In late 18th century Bundelkhand, a bounty hunter wanders in search of a man he has sought for 20 long years. A mysterious young woman obstinately attaches herself to him. Meanwhile, a convey led by a devious leader makes an arduous journey to the Yamuna, as a prophecy hangs over his infant heir. Somewhere, a “jungle” tracker pieces together a trail as he follows a scent. As fate draws them all together; journeys, prophecies and promises find their truth buried in a bloody but forgotten past.Wikipedia
Laal Kaptaan Reviews
There are flashes when you feel the film will finally say something important, but then it lapses back into stodgy set-pieces which go on and on.
Laal Kaptaan is a boring and self-absorbed period drama – one that is so obsessed with historical detailing, eccentric characters, bare physicality and country-style pace that it forgets to be narratively and humanely absorbing.
Even though Singh keeps away from the sentimentality common to Hindi cinema, Laal Kaptaan lacks pace and certain scenes feel unbearably long. Dialogues, so essential for a historical thriller like this one, falter and flail in critical scenes, puncturing the impact of a unique story. As far as Hindi films go, Laal Kaptaan treads a path less trodden, but it meanders and spectacularly loses steam. It should have cut to the chase, literally and figuratively, but instead, it becomes an unbearably long and pointless pursuit.
Saif Ali Khan’s slow-burning period Western beautifully sets up its period and ambition, only to peter off at the most crucial juncture.
Laal Kaptaan deserves a watch just for Saif's spunk.
Somewhere, 'Laal Kaptaan' was perhaps attempting to be a Western movie, with horses, dust, guns and the works, but ultimately, a tedious narrative and a very lengthy runtime pull it down.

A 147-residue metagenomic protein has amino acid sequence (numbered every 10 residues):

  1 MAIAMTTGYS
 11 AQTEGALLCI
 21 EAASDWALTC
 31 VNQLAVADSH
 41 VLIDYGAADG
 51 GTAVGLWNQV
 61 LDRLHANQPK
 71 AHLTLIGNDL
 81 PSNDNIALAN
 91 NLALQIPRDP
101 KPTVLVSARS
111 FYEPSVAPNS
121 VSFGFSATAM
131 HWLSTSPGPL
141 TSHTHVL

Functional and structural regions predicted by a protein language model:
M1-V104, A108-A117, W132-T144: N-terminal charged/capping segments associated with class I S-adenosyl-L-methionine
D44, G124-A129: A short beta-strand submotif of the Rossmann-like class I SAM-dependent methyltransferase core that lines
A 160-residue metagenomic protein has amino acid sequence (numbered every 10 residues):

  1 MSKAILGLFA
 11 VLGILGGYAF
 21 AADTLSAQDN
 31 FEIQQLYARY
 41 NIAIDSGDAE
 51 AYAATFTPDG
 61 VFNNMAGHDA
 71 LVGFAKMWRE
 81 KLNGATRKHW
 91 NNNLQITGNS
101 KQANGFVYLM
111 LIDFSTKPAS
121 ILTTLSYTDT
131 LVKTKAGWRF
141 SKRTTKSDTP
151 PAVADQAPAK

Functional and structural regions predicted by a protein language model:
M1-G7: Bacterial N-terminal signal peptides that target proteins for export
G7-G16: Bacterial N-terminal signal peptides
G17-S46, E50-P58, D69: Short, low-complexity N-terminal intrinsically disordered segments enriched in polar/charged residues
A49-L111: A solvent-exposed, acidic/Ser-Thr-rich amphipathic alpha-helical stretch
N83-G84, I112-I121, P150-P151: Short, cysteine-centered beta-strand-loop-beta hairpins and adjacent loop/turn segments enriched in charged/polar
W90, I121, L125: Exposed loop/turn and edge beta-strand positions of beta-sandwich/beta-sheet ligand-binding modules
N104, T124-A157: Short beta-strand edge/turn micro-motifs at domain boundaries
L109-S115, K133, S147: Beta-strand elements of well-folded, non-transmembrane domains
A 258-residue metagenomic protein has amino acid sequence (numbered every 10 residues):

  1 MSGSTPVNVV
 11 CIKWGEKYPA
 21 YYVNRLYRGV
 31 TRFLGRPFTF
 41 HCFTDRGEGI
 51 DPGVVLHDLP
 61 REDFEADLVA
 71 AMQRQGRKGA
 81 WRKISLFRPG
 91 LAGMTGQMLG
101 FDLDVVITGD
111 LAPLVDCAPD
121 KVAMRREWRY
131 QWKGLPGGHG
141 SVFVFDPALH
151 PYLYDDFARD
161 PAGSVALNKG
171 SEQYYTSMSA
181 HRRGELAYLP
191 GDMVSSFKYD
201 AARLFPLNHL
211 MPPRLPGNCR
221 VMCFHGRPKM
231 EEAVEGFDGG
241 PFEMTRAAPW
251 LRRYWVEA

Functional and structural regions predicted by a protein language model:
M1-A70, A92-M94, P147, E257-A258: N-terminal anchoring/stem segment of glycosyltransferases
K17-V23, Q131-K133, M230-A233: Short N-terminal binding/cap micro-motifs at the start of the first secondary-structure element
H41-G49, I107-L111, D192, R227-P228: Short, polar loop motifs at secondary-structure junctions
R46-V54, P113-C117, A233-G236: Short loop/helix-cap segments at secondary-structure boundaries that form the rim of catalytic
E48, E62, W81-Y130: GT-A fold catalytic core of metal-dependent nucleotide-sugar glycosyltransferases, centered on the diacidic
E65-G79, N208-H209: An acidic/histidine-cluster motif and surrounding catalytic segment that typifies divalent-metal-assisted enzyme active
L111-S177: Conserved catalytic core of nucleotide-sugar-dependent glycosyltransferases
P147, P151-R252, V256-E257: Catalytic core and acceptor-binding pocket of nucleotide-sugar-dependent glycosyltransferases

ensational; but a stretch, sadly...In Laal Kaptaan we effectively experience a valiant attempt at merging the East, with the Western
Sensational; but a stretch, sadly...In Laal Kaptaan we effectively experience a valiant attempt at merging the East, with the Western
Singh, the director, had all the pieces to craft an effectual Indian western: the terrain, the long-suffering sadhu, an age of flux, elements of magic realism, and touches of Shakespearean tragedy. But Laal Kaptaan falters on an over-written script and visually over-told story.
Laal Kaptaan is the sort of film I wish there were more of – an exploration of the richness and weirdness of old India, one which doesn’t try to smooth the edges or create a Disney-esque franchise. Recent films have used our nation’s distant past as a reflecting pool of orthodoxy (Padmaavat) and proto-nationalism (Manikarnika). Singh, on the other hand, admits that we’ve always been a complicated, fractured country, and that entire lives can be defined by nothing more than a desire for revenge.
All the interesting disparate elements in the film don’t come together well enough to build it into a compelling whole
‘Laal Kaptaan’ is strictly for Khan’s fans who dig his cerebral conversations in person and therefore will be easy on him.